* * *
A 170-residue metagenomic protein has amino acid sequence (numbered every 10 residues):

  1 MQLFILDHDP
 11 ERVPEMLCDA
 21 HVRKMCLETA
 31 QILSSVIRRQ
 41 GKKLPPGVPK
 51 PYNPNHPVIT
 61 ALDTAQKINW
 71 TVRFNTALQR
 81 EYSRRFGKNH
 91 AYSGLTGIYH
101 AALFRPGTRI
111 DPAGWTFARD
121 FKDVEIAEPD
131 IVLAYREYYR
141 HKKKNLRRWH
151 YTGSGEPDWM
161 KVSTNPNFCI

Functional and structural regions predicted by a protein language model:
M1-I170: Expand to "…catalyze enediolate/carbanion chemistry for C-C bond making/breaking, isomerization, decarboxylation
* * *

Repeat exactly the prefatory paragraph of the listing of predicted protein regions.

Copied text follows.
A 170-residue metagenomic protein has amino acid sequence (numbered every 10 residues):